30 1 / 2013

kenyatta:

theatlantic:

Why Parents Need to Let Their Children Fail

You see, teachers don’t just teach reading, writing, and arithmetic. We teach responsibility, organization, manners, restraint, and foresight. These skills may not get assessed on standardized testing, but as children plot their journey into adulthood, they are, by far, the most important life skills I teach.
I’m not suggesting that parents place blind trust in their children’s teachers; I would never do such a thing myself. But children make mistakes, and when they do, it’s vital that parents remember that the educational benefits of consequences are a gift, not a dereliction of duty. Year after year, my “best” students — the ones who are happiest and successful in their lives — are the students who were allowed to fail, held responsible for missteps, and challenged to be the best people they could be in the face of their mistakes.
Read more. [Images: Shutterstock]


I have worked with some of the smartest, most highly educated people on the planet and have been astonished to find them paralyzed with doubt simply because they don’t know how to deal with the prospect of failure.

I should tell people more about my gigantic failures. You know about some of them. But I have, over the years, spent a great deal of time and money on things that you have never heard of that were bad ideas and that I am even embarrassed to have been a part of.
I have failed and been held responsible for my failures as a child, a student, a friend, a boyfriend, an employee, a creator, and an entrepreneur. I have failed myself and I have failed the people I love.
When, in my history as a vlogbrother, I made videos that were bad or disprespectful or thoughtless, I have been held accountable by Nerdfighteria. Sometimes, when I say “I’m sorry, I should not have said that” people in the comments will reply “YOU DON’T HAVE TO APOLOGIZE FOR YOUR CREATIONS OR YOUR OPINIONS!” but I do…because sometimes my creations and my opinions are wrong. And sometimes I just don’t think as much as I should have.
And sometimes your thoughts and opinions are wrong too. And sometimes you’re thoughtless, or driven by fear instead of love, or just having a bad day. We will all fail…failure is not a reflection on character…but not admitting failure when it is apparent, or being held back by the prospect of failure, or devastated when it arrives…those are the flaws that we all need to work hard to overcome. 

kenyatta:

theatlantic:

Why Parents Need to Let Their Children Fail

You see, teachers don’t just teach reading, writing, and arithmetic. We teach responsibility, organization, manners, restraint, and foresight. These skills may not get assessed on standardized testing, but as children plot their journey into adulthood, they are, by far, the most important life skills I teach.

I’m not suggesting that parents place blind trust in their children’s teachers; I would never do such a thing myself. But children make mistakes, and when they do, it’s vital that parents remember that the educational benefits of consequences are a gift, not a dereliction of duty. Year after year, my “best” students — the ones who are happiest and successful in their lives — are the students who were allowed to fail, held responsible for missteps, and challenged to be the best people they could be in the face of their mistakes.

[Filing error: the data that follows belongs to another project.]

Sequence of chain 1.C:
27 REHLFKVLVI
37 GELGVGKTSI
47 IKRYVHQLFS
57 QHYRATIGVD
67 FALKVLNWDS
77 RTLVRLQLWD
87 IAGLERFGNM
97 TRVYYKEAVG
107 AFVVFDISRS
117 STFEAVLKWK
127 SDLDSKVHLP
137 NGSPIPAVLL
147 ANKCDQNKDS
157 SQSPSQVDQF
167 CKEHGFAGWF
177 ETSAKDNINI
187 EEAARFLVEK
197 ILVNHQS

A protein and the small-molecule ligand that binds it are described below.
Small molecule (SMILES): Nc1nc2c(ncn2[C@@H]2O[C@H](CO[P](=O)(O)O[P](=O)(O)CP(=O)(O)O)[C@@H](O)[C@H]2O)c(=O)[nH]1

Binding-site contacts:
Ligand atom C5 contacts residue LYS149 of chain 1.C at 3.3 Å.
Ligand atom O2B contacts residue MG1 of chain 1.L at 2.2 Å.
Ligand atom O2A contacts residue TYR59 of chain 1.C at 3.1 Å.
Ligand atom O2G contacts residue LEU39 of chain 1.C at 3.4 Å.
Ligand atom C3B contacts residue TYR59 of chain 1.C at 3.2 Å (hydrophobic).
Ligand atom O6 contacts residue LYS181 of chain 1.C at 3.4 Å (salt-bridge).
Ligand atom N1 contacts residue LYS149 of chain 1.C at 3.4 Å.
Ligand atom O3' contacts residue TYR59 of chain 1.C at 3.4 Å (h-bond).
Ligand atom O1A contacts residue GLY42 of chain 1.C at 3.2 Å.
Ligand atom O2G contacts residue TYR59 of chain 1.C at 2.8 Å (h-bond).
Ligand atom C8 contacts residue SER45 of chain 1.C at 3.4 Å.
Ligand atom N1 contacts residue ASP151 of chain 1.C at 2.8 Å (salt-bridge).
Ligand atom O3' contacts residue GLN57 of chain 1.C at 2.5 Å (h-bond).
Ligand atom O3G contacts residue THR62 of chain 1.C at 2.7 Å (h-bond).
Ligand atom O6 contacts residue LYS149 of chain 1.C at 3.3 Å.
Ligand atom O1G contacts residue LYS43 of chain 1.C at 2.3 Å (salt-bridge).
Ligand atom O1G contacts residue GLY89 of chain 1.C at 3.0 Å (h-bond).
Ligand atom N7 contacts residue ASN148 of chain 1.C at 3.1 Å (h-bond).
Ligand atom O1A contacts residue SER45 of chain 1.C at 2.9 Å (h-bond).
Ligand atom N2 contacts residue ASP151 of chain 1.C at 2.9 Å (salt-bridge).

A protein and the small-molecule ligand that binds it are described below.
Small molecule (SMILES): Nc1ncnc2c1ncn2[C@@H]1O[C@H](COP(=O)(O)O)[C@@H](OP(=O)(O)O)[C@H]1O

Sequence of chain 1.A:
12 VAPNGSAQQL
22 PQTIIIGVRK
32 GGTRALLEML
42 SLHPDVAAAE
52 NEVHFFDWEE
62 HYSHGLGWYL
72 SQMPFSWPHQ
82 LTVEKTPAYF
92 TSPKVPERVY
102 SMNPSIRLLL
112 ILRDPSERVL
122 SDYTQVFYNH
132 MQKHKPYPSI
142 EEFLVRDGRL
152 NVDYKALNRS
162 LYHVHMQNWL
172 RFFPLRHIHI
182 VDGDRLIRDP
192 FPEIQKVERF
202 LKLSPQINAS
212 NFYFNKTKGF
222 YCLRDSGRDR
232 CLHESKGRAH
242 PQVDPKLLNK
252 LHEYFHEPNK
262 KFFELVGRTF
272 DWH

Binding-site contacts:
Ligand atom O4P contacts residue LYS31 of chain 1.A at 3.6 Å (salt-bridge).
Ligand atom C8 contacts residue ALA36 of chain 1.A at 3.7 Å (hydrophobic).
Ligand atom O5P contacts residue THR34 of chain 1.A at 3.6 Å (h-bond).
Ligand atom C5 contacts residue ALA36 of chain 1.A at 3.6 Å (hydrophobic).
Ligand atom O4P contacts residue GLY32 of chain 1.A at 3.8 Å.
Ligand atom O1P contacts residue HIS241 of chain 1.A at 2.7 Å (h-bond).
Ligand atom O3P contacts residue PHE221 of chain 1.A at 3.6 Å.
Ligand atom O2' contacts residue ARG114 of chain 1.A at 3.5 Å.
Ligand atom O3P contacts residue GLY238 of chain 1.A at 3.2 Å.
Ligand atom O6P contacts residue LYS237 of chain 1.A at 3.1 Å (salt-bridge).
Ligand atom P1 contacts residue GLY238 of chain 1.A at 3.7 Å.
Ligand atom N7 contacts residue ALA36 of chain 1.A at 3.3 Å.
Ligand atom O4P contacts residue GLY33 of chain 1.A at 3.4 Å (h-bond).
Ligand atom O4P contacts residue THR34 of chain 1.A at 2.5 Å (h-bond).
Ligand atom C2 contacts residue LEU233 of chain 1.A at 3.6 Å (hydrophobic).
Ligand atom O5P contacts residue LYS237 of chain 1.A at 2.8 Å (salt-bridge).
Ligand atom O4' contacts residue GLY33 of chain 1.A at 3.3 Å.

Read more. [Images: Shutterstock]

I have worked with some of the smartest, most highly educated people on the planet and have been astonished to find them paralyzed with doubt simply because they don’t know how to deal with the prospect of failure.

I should tell people more about my gigantic failures. You know about some of them. But I have, over the years, spent a great deal of time and money on things that you have never heard of that were bad ideas and that I am even embarrassed to have been a part of.

I have failed and been held responsible for my failures as a child, a student, a friend, a boyfriend, an employee, a creator, and an entrepreneur. I have failed myself and I have failed the people I love.

When, in my history as a vlogbrother, I made videos that were bad or disprespectful or thoughtless, I have been held accountable by Nerdfighteria. Sometimes, when I say “I’m sorry, I should not have said that” people in the comments will reply “YOU DON’T HAVE TO APOLOGIZE FOR YOUR CREATIONS OR YOUR OPINIONS!” but I do…because sometimes my creations and my opinions are wrong. And sometimes I just don’t think as much as I should have.

And sometimes your thoughts and opinions are wrong too. And sometimes you’re thoughtless, or driven by fear instead of love, or just having a bad day. We will all fail…failure is not a reflection on character…but not admitting failure when it is apparent, or being held back by the prospect of failure, or devastated when it arrives…those are the flaws that we all need to work hard to overcome. 

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    I am completely baffled by that concept, and I don’t mean that flippantly. I liked school quite a bit — I had wonderful...
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    One great (fictional) example of how being allowed to fail can cause a person to become their best: (copy/pasted from...
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